Poll: Hated it!
Which of these movies that legendary critic Roger Ebert absolutely hated is the worst? Wanna talk about it?
Poll by: yrnej
Created Sep 26 2018
1 * The movie is an assault on the eyes, the ears, the brain, common sense and the human desire to be entertained. No matter what they’re charging to get in, it’s worth more to get out... Armageddon reportedly used the services of nine writers. Why did it need any? The dialogue is either shouted one-liners or romantic drivel. "It’s gonna blow!" is used so many times, I wonder if every single writer used it once, and then sat back from his word processor with a contented smile on his face, another day's work done.
The Brown Bunny (2003)
0 * I had a colonoscopy once, and they let me watch it on TV. It was more entertaining than The Brown Bunny.
Charlie's Angels (2000)
½ * Charlie’s Angels is like the trailer for a video game movie, lacking only the video game, and the movie.
½ * It's not bad in any usual way. It's bad in a new way all its own. There is something extraterrestrial about it, as if it's based on the sense of humor of an alien race with a completely different relationship to the physical universe. The movie is so odd, it's most worth seeing just because we'll never see anything like it again. I hope.
Corky Romano (2001)
½ * Corky Romano is like a dead zone of comedy. The concept is exhausted, the ideas are tired, the physical gags are routine, the story is labored, the actors look like they can barely contain their doubts about the project.
Deuce Bigalow: European Gigolo (2005)
0 * [The title character] makes a living prostituting himself. How much he charges I'm not sure, but the price is worth it if it keeps him off the streets and out of another movie. Deuce Bigalow is aggressively bad, as if it wants to cause suffering to the audience. The best thing about it is that it runs for only 75 minutes... Speaking in my official capacity as a Pulitzer Prize winner, Mr. Schneider, your movie sucks.
Exit to Eden (1994)
½ * I’m sorry, but I just don't get Rosie O'Donnell. I’ve seen her in three or four movies now, and she generally had the same effect on me as fingernails on a blackboard. She's harsh and abrupt and staccato and doesn’t seem to be having any fun. She looks mean... What were your first thoughts the first time Rosie turned up in the leather dominatrix uniform? Did you maybe have slight misgivings that you were presiding over one of the more misguided film projects of recent years?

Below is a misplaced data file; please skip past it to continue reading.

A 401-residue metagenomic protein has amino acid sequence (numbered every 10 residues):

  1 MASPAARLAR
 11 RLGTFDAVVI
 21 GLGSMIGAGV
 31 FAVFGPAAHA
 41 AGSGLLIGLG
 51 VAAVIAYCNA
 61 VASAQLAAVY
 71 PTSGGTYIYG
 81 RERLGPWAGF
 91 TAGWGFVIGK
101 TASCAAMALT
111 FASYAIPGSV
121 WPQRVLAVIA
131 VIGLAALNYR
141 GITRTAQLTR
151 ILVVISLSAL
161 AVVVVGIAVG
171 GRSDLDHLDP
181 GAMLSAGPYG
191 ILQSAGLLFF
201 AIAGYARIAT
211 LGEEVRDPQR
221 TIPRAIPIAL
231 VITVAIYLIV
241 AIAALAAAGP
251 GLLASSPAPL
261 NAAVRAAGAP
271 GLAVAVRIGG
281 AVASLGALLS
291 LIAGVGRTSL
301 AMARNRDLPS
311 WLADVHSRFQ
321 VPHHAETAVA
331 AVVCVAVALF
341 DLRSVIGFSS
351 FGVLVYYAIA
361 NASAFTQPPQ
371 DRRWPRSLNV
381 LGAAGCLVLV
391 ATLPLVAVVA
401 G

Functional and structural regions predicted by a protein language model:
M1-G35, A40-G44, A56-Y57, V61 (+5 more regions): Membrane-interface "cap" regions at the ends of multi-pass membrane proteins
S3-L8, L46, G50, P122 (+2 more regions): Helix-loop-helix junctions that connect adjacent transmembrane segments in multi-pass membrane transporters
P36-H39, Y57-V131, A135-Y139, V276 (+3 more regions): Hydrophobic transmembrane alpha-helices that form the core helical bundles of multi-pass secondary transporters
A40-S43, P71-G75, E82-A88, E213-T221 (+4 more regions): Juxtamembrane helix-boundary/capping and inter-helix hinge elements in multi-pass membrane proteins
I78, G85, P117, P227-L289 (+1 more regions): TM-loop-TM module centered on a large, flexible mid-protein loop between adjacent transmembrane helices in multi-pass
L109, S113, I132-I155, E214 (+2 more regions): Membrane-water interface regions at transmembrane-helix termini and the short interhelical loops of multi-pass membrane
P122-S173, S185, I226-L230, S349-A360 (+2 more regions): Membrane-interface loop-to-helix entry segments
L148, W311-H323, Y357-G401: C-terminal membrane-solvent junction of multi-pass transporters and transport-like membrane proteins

Freddy Got Fingered (2001)
0 * This movie doesn't scrape the bottom of the barrel. This movie isn't the bottom of the barrel. This movie isn't below the bottom of the barrel. This movie doesn't deserve to be mentioned in the same sentence with barrels.
Good Luck Chuck (2007)
1 * There is a word for this movie, and that word is: Ick.
Hocus Pocus (1993)
1 * Of the film’s many problems, the greatest may be that all three witches are thoroughly unpleasant. They don’t have personalities; they have behavior patterns and decibel levels. A good movie inspires the audience to subconsciously ask, "Give me more!" The witches in this one inspired my silent cry, "Get me out of here!"
Jason X (2001)
½ * "This sucks on so many levels." Dialogue from Jason X; rare for a movie to so frankly describe itself. Jason X sucks on the levels of storytelling, character development, suspense, special effects, originality, punctuation, neatness and aptness of thought.
The Love Guru (2008)
1 * [Mike] Myers has some funny moments, but this film could have been written on toilet walls by callow adolescents. Every reference to a human sex organ or process of defecation is not automatically funny simply because it is naughty, but Myers seems to labor under that delusion. He acts as if he’s getting away with something, but in fact all he’s getting away with is selling tickets to a dreary experience.